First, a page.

That generosity is short-lived. It is usually followed by the MINE stage of development - where the words no and mine are the most frequently used words in the child's vocabulary. What comes after that stage has a lot to do with the child's perception of the world. If the child believes the world to be abundant, filled with plenty, then he will revert to his innate generosity. If he has formed a belief that scarcity is the way of the world, he will be less generously inclined. Most of us want our child's character to include generosity. So how do we help our kids see the abundance God showers upon us each day? Pretty much the same way we teach most things. . .

Model Generosity: Be generous in front of your kids. Buy the feed-the-hungry coupons at the grocery store check-out. Bring canned goods to food drives. Offer to help your neighbor carry in the groceries. Babysit for friends. Give money at church. Give away outgrown toys and clothing. Volunteer your time. Make giving an on-going activity, and not just a Christmas season feel good exercise.

Live Gratefully:  Express gratitude whenever you are conscious of your blessings. Give thanks at mealtime and bedtime, or anytime it seems appropriate. Talk about whether you are lucky or blessed when something good happens. Mention God's goodness whenever you can.

Reinforce the quality you desire: Yes, it is ok to reward generous behavior! If you see your child behaving generously, tell her how happy it makes you feel. Give her a cuddle and some special attention. Let her tell you how she felt when she acted generously.

Diminish the undesirable behavior: Our youth group has a rule about how we treat one another. If you put someone down, you have to immediately correct yourself by saying three nice things. This is a great idea for addressing selfish behavior too: every selfish act could be corrected by three random acts of kindness. It reinforces the idea that you believe kids are capable of being unselfish while making them think twice about being self-centered.

Teach them to set money aside: Remember the 80-10-10 rule in last week's post? Teach them to calculate 10% as soon as they learn place values in math. Make setting aside 10% a non-negotiable before they ever get used to spending 90 or 100% and they won't question is when they are older. And with that, we come full circle: model setting aside 10% for the purpose of giving it away. . .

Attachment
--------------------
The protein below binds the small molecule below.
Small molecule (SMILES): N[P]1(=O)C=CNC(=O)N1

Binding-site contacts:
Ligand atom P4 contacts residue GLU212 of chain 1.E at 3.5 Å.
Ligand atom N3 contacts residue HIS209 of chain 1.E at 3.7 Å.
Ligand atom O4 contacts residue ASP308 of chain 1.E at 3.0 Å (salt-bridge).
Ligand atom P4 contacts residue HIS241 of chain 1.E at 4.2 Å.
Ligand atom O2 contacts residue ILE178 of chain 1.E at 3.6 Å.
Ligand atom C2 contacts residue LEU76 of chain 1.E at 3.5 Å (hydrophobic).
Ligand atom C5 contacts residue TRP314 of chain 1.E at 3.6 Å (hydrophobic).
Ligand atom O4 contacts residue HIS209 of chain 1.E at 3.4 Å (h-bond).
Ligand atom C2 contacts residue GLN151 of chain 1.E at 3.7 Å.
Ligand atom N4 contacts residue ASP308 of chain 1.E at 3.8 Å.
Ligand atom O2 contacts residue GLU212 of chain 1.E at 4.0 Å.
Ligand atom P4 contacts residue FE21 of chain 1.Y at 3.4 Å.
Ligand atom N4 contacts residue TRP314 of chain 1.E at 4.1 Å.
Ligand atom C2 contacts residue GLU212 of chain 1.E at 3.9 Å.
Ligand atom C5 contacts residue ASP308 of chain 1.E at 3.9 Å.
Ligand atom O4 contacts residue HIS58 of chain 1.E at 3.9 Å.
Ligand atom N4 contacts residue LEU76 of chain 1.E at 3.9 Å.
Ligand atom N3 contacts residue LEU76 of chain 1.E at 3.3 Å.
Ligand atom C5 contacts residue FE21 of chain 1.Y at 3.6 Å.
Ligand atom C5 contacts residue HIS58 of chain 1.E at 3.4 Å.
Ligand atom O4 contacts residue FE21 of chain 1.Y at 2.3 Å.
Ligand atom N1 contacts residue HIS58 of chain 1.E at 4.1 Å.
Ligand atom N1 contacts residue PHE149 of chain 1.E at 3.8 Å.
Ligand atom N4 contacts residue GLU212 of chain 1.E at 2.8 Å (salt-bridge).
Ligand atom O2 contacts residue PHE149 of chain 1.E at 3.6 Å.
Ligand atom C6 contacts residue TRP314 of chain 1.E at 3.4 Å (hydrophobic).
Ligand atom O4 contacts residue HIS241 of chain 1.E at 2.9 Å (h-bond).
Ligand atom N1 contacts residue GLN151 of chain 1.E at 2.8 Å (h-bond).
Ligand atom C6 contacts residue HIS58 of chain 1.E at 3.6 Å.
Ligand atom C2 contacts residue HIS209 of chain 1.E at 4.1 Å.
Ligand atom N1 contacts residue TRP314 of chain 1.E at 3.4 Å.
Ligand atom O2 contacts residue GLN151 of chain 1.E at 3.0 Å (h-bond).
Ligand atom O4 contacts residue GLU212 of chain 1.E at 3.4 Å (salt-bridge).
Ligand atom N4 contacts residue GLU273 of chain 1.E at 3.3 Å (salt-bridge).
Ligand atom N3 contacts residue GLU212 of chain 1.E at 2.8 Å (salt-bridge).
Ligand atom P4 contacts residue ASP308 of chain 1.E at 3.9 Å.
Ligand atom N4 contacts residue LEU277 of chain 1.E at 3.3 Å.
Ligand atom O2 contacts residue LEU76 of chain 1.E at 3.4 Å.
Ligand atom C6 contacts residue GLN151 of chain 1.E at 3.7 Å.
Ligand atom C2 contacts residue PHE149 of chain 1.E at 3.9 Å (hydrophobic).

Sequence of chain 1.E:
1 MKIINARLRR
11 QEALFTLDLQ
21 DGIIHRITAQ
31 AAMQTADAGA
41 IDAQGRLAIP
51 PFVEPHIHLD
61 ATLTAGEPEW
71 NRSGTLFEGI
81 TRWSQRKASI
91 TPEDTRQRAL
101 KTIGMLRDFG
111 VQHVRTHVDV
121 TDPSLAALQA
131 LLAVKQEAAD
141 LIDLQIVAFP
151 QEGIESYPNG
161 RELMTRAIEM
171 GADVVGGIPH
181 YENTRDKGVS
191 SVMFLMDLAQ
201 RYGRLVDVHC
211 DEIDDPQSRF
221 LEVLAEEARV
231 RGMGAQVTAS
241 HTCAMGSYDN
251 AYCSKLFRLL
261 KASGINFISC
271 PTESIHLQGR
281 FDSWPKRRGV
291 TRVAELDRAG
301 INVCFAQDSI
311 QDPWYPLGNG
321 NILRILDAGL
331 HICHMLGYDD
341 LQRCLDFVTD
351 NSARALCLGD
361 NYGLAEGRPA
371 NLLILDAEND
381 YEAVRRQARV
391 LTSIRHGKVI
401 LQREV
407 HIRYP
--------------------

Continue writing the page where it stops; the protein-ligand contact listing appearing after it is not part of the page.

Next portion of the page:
I read an interesting idea once. The writer said that God's abundance is like the blood in your body. There is exactly enough for your whole body as long as it keeps circulating and is nourished. When it gets stopped up somewhere, or cut off from some part, there is a problem. Teach your kids to be part of the solution, not the problem.

Thursday, September 6, 2012

Money Toolbelt

One of my favorite sayings is "You don't know what you don't know." It comes up for me most often when I don't know what question to ask to unlock the topic at hand. This is where your kids are with money.  Most questions will not occur to them - but they still need the information. Here are a few concepts to explore with them, and a few ideas about how to do that.

Money is a multi-purpose tool. That's it. It can be a knife, a screwdriver, a cork screw, a file or a scissors.  It just depends on what you choose to do with it: provide for your basic needs, fulfill your dreams, create choices, share with others, prepare for the future. It is merely a tool, neither good nor evil. Like every tool, it requires some practice to learn to use it.

One simple way to help kids get this is to initially present them with three basic uses for money: spending, saving, giving. Lots of people live by the 80/10/10 rule and it's a very good place to start with your kids. Help them do the math on this one: out of every dollar ten cents goes to savings, ten cents is given away, and eighty cents is there for them to spend. Almost all of it! Starting this plan with a child who completely trusts you to know everything will help them form a great habit for a lifetime. Give them a piggy bank for savings so they can watch the money add up over time. Encourage them to share (give with no expectation of reciprocation - to church or charity).

A budget sharpens your money tool. If you've achieved a certain level of financial security in life you have probably learned to budget your money but it may not be obvious to your children.

A budget is nothing more than a plan for spending your money. To teach this you really have to give your kids some financial responsibility, otherwise the point will be completely lost. One good strategy you can start very early is making children responsible for their own lunches. Give them enough allowance to cover their fun plus enough to cover their school lunch. Then give them the option to buy lunch at school, or to pay you $1 for the groceries and  pack their lunch at home and take it. (If you pack it for them they have to pay more.) Let them control how they spend this money. They will most likely mess up. Don't bail them out! Lend them money against next week's allowance so they don't starve, then withhold it the next week. This kind of practice will improve their ability to plan ahead. 

When they are older, you can give them more money, less frequently, and also make them responsible for more of their needs. I love WSJ reporter Jonathan Clements method: "Every three months, I deposit $200 in my 16-year-old daughter's bank account, which is meant to cover clothing and entertainment. Our agreement is that I will pay for bigger-ticket items, like winter coats and running shoes. For everything else, Hannah either has to limit herself to the $200 or earn extra by babysitting. My daughter, of course, buys idiotic items and struggles to make ends meet. And I, of course, want to guide her decisions and bail her out. But I don't. The reason: If I bail her out now, she won't learn responsibility -- and I will end up bailing her out later."

God must smile while watching us help our kids learn about money. It probably looks very familiar!